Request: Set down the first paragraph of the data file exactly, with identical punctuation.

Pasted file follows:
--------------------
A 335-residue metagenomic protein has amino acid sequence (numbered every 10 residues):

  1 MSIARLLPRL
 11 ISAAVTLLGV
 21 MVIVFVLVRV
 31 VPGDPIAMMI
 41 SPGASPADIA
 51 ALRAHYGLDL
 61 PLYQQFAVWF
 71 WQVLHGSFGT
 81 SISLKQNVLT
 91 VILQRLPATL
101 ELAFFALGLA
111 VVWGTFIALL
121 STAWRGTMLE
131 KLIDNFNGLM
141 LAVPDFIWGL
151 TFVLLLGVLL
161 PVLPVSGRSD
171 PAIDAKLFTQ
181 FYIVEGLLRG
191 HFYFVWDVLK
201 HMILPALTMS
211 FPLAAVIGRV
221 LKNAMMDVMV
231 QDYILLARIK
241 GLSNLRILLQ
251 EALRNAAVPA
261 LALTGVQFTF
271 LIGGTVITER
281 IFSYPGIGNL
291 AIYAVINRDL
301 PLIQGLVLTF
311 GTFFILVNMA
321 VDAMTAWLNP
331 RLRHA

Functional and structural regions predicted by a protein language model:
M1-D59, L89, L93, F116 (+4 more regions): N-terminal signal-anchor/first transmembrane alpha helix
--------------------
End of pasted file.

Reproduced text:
A 335-residue metagenomic protein has amino acid sequence (numbered every 10 residues):